The cultural relativism evoked by Obama in his UN speech was the opposite of Roosevelt’s uncompromising insistence on victory and democracy. Let’s all just acknowledge that we knew FDR, FDR was a friend of ours, and Obama is no FDR.
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Here’s what goes on at Chicago Public School dismissals. Maybe the community organizer can come back and bring the army with him. http://www.myfoxchicago.com/dpp/news/metro/video_derrion_albert
Obama is either a moron or a bald-face liar — or, perhaps, both. To quote Roosevelt and then turn around and declare that "Democracy cannot be imposed on any nation from outside" — when that is precisely what Roosevelt helped to accomplish — is beyond preposterous. It’s an insult to the intelligence of every sane adult in the country.
Just how stupid do these clowns think we are?
Cultural relativism another term for cowardice. The Bible admonishes us to pursue Justice. I don't think God was talking about relative Justice but the notion of each individual's humanity and right to dignity. Wonder what the President really learned in that pew for twenty years.
While I agree with the basic premise, I do not necessarily agree that “FDR was a friend of ours[.]”
FDR did plenty of damage himself with similar domestic policies, extending and deepening a recession into a depression. What’s more, by following the approach that “the enemy of my enemy is my friend,” he caused the Cold War that followed World War II.
We should have just let Nazi Germany and the Soviet Union go at each other until we’d gotten strong enough to enter the war ourselves. Instead, we gave no end of material support to the Soviet Union even while they held Doolittle raiders as virtual prisoners of war for fear of opening a second front with the Japanese.
though Japan only had attacked us once at Pearl Harbor.
Um, professor, they made a movie about Wake Island, I think that was ours. And weren't the Philippines? Anyway, I thought they were US related, somehow.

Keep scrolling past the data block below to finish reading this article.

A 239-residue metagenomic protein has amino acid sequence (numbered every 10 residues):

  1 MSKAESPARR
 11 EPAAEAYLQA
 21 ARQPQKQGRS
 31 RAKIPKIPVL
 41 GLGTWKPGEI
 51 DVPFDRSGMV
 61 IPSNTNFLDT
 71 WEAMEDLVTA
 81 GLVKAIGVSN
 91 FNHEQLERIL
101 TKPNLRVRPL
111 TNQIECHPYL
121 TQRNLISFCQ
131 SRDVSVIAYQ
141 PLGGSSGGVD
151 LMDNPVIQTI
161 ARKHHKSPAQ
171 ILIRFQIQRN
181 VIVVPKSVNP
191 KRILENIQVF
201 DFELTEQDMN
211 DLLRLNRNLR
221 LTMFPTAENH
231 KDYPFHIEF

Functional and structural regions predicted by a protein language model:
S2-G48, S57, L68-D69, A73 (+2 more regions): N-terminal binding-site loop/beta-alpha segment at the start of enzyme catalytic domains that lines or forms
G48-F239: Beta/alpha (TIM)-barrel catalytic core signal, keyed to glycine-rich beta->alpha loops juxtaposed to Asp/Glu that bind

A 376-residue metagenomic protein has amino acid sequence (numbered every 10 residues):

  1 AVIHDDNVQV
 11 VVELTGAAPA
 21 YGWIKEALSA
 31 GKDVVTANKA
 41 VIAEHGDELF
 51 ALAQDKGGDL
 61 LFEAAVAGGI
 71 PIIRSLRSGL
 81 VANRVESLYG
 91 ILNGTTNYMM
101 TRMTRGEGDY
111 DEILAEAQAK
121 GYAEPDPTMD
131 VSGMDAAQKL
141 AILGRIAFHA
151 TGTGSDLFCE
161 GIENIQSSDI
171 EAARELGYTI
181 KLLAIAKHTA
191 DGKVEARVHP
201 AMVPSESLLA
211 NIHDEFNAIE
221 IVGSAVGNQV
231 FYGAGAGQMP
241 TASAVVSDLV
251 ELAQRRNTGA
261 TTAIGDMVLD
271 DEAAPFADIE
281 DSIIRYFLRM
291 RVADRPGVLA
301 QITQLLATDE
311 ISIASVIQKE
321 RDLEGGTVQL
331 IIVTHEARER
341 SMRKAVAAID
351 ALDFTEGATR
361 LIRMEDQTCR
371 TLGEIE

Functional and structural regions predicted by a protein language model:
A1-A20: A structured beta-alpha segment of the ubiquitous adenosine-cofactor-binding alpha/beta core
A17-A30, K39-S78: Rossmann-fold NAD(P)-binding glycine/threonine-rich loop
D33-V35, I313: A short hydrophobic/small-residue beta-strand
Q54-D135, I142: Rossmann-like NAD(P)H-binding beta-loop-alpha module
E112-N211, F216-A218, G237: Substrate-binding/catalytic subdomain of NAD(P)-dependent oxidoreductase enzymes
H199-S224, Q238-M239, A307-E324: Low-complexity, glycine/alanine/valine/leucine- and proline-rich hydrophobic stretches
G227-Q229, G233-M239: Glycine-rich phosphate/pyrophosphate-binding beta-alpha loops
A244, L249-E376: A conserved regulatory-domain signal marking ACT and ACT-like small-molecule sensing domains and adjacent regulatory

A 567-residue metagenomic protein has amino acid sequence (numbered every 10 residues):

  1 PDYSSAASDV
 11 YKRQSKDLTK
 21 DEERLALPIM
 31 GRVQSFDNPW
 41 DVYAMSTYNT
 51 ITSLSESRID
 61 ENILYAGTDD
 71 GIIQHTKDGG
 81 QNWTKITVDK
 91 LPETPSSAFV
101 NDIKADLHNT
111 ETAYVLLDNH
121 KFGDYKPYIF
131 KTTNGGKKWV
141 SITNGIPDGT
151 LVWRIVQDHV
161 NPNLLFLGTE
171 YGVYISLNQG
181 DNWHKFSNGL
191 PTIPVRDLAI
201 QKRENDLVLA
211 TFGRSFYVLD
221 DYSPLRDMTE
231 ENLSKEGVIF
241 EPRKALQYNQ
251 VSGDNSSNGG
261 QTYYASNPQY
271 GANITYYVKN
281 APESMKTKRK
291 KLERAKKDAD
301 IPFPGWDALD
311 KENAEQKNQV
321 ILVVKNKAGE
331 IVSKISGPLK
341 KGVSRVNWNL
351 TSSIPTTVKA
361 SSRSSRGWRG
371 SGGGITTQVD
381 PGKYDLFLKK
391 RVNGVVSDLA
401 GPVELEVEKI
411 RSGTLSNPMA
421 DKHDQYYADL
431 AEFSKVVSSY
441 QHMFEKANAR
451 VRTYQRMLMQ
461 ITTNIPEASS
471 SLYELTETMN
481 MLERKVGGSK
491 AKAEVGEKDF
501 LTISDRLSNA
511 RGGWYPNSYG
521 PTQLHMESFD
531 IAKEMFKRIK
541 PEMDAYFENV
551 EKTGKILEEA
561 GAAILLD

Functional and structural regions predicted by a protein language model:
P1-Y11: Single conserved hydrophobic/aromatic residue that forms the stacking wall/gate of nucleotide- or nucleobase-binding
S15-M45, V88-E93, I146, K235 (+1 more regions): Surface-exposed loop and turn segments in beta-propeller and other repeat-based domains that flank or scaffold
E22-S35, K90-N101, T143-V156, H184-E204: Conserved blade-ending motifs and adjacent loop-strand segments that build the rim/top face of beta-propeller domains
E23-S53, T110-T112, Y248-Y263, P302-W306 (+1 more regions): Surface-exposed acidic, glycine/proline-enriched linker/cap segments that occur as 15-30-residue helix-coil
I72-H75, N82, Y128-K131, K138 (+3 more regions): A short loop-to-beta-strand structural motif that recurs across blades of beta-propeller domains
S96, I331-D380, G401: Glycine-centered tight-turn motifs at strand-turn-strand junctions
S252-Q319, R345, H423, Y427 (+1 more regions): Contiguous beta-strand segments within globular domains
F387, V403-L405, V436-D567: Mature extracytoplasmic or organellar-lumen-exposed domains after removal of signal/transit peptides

By the way, your post only got worse from there but such ruminations must give you something to do. Keeps you from damaging any more minds for a few.
@Tom, so I guess I am wrong that the bombing of Pearl Harbor was THE event which led to the declaration of war.
Just one of many events.
"Yesterday the Japanese Government also launched an attack against Malaya.
Last night Japanese forces attacked Hong Kong.
Last night Japanese forces attacked Guam.
Last night Japanese forces atttacked the Philippine Islands.
Last night the Japanese attacked Midway Island."
Surely you've read FDR's Infamy Speech? Really, if any country could ever be said to start a war not by "attacking us once", but rather by lashing out in as many ways as possible — "a surprise offensive throughout the Pacific area" — it's Japan in 1941.
And the Cornellian view of history continues: "Moreover, these were not mere retaliatory wars, but wars to the bitter end. Unconditional surrender of Japan and Germany was the only acceptable outcome. There were no considerations of Japanese and German sensibilities, history, or desired compromises."
Actually, there was. The planning for the occupation of Germany was in full swing by 1943, with a training center established. Lists of pre-war German politicians were assembled, so that occupiers would know who had been anti-Nazi leaders. IOW, the occupation was conducted competantly; nobody was stupid enough to conclude that the war was won when the first tanks rolled through Berlin.
In Japan, among other things, the Emperor was allowed to keep the throne (think of Emperor-Shogun relationships to understand that). McArthur was a competant Shogun. Food was sent to Japan, to help with the famine. Japanese civilians were amazed at the civilized conduct of US troops.
FDR was not a friend to Japanese-Americans and Jewish refugees though. And in the lead up before WW2, he was far from open and intentionally obscured the seriousness of what was going on in the interests of his own self-service.